But a longer piece in the style of Hans Zimmer is significantly more complex to generate than a simple piano melody with one instrument, he adds. AI systems are limited by what is in their training data, whereas human Zimmer has his imagination and the whole surrounding world to draw inspiration from.
Crucially, Edwards said, AI systems lack a fundamentally crucial skill for creating good art: taste. They still don’t understand what humans deem good or bad. For that reason, he believes that rather than fearing AI, creatives should use it. “Everyone’s very aware it’s coming. It’s a tool,” Edwards said. “The people that are going to be okay are the people who don’t deny this breakthrough is happening, and embrace it and learn it, and try to use it as a tool.”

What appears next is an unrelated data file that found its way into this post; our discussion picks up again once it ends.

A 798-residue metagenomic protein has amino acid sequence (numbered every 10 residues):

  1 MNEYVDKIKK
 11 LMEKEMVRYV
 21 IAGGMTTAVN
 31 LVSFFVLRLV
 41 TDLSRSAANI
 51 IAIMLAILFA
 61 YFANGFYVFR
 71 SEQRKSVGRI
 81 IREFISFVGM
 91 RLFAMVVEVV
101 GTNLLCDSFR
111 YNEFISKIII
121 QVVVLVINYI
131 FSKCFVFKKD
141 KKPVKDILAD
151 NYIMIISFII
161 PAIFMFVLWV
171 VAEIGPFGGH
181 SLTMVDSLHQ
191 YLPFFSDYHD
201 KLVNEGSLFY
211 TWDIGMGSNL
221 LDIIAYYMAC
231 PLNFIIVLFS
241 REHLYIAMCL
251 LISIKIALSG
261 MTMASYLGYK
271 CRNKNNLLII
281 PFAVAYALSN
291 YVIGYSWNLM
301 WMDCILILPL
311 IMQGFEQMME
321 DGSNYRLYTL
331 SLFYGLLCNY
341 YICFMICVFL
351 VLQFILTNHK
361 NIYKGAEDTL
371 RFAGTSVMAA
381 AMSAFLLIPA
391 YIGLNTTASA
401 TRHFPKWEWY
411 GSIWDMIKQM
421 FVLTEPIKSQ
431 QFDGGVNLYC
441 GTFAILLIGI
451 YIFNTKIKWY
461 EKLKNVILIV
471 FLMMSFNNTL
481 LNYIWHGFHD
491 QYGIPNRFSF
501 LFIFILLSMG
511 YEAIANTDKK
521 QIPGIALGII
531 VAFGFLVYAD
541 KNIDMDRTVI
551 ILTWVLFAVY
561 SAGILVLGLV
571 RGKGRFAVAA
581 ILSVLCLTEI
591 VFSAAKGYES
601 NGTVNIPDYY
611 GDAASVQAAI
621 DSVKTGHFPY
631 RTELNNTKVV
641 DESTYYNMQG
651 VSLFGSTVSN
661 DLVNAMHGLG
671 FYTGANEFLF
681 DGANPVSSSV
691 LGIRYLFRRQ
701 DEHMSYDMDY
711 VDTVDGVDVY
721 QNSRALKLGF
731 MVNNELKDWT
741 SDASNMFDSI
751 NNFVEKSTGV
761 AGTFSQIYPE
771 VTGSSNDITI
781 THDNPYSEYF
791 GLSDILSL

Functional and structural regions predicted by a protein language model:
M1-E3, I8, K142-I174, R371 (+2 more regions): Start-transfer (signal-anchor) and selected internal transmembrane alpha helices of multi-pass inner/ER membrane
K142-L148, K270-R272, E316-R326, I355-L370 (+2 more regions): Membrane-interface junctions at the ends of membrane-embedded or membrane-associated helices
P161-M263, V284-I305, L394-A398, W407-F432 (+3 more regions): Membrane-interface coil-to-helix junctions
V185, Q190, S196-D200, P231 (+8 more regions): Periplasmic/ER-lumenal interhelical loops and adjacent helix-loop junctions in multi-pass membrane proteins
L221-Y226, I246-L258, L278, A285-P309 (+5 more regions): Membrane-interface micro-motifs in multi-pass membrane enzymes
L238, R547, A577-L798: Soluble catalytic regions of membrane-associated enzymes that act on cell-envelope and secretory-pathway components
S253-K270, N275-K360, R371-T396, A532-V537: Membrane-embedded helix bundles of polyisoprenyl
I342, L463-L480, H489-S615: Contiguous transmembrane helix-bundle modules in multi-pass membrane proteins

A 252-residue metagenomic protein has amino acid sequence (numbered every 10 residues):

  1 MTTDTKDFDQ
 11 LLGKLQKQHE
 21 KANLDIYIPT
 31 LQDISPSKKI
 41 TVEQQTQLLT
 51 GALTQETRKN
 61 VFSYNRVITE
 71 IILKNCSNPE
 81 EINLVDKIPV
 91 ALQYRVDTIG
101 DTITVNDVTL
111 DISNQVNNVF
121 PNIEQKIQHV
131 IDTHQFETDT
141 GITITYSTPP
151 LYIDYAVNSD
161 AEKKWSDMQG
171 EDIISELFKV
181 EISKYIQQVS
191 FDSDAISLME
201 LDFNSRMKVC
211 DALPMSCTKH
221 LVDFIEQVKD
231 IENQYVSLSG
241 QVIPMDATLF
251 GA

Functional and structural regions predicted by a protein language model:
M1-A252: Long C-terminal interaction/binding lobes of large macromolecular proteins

Edwards drew parallels between today’s AI boom and the invention of the photo editing software Photoshop.
When Photoshop came out, he said, the public discussion was about how the software “was sacrilegious.”
“We got over that eventually. Now Photoshop has created so many opportunities for so many people doing art … I wouldn’t want to go back,” he said.
Artificial intelligence will seismically shift the industry in the same way the invention of the camera or the digital visual effects in Jurassic Park did, Edwards said: “It’s just another one of those, I hope.”